Making Poor Mothers Fungible: The Privatization of Foster Care

CHILD CARE AND INEQUALITY: RE-THINKING CAREWORK FOR CHILDREN AND YOUTH, Routledge Press, Forthcoming 2002

Posted: 25 Oct 2002

See all articles by Barbara Bennett Woodhouse

Barbara Bennett Woodhouse

Emory University School of Law; University of Florida Levin College of Law

Abstract

Woodhouse's chapter in this book explores the history in America of publicly funded fostering as a response to family disruption. It examines the impact of new federal legislation that radically shifts the emphasis away from the support of biological families (through fostering) to a policy favoring dissolution of disrupted families and the creation of new families (through adoption). Her chapter analyzes the positives and negatives of this new policy and concludes that, while the objective of assuring that all children have a safe and permanent home is a worthy one, the new reforms run a severe risk of treating women engaged in mothering - particularly poor women and women of color - as fungible commodities that can be interchanged without cost to child, parent, or society.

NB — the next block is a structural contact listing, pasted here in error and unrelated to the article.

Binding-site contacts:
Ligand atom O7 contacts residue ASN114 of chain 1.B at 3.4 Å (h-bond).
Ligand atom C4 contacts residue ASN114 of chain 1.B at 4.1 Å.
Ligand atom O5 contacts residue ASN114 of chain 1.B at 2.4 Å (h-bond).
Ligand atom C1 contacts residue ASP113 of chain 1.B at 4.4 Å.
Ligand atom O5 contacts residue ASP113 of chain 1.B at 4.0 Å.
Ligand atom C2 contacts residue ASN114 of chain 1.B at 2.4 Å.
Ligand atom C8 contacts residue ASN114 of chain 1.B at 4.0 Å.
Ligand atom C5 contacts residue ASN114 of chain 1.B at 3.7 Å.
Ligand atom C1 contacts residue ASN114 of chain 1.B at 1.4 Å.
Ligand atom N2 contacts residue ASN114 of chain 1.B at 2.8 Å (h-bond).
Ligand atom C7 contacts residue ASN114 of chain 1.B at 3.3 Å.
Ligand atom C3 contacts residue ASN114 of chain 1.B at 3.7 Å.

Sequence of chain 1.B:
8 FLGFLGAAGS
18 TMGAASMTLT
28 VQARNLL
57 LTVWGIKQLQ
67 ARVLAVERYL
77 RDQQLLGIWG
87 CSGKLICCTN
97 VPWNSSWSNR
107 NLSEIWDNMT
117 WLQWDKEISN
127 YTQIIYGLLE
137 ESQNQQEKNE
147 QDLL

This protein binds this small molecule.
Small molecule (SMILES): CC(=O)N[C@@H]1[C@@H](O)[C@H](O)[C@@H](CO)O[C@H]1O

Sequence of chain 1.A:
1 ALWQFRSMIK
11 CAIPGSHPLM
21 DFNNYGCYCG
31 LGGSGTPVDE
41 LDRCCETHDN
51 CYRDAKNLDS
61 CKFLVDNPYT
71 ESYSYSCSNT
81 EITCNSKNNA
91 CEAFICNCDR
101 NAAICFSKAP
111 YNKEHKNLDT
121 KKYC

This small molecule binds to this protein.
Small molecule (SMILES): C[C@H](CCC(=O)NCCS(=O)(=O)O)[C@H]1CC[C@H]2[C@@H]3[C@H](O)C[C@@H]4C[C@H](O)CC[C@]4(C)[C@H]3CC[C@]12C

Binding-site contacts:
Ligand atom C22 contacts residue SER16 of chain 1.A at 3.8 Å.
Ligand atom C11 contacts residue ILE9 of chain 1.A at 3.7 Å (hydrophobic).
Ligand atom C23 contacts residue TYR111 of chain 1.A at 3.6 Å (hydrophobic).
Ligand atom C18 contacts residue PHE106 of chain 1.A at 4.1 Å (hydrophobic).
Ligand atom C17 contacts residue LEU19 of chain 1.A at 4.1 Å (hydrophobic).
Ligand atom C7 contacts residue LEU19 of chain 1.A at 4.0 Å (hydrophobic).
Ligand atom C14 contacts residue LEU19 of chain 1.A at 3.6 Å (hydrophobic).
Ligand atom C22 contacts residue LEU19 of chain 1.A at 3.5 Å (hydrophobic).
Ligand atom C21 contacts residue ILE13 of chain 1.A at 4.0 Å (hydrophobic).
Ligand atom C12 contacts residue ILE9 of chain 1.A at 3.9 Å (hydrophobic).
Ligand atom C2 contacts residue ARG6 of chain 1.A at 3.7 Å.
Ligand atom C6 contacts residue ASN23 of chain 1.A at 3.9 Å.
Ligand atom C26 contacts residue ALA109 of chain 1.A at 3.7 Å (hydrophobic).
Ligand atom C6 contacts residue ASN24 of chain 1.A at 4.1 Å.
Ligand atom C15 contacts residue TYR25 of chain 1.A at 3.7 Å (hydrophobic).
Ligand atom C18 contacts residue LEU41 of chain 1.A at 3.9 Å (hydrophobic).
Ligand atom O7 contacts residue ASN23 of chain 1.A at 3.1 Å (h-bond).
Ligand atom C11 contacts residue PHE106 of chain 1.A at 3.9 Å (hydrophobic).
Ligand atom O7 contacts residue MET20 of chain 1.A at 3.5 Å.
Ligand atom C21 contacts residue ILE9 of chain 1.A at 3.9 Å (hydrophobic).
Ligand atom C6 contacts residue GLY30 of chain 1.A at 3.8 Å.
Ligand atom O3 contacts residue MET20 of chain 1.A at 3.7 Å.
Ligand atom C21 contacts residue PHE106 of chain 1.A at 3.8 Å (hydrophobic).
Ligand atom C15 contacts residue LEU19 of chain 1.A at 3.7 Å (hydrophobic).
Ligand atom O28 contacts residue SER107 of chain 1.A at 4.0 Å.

Suggested Citation

Woodhouse, Barbara Bennett, Making Poor Mothers Fungible: The Privatization of Foster Care. CHILD CARE AND INEQUALITY: RE-THINKING CAREWORK FOR CHILDREN AND YOUTH, Routledge Press, Forthcoming 2002, Available at SSRN: https://ssrn.com/abstract=305882

Barbara Bennett Woodhouse (Contact Author)

Emory University School of Law ( email )

1301 Clifton Road
Atlanta, GA 30322
United States
404-727-4934 (Phone)
404-727-6820 (Fax)

University of Florida Levin College of Law ( email )

P.O. Box 117625
Gainesville, FL 32611-7625
United States

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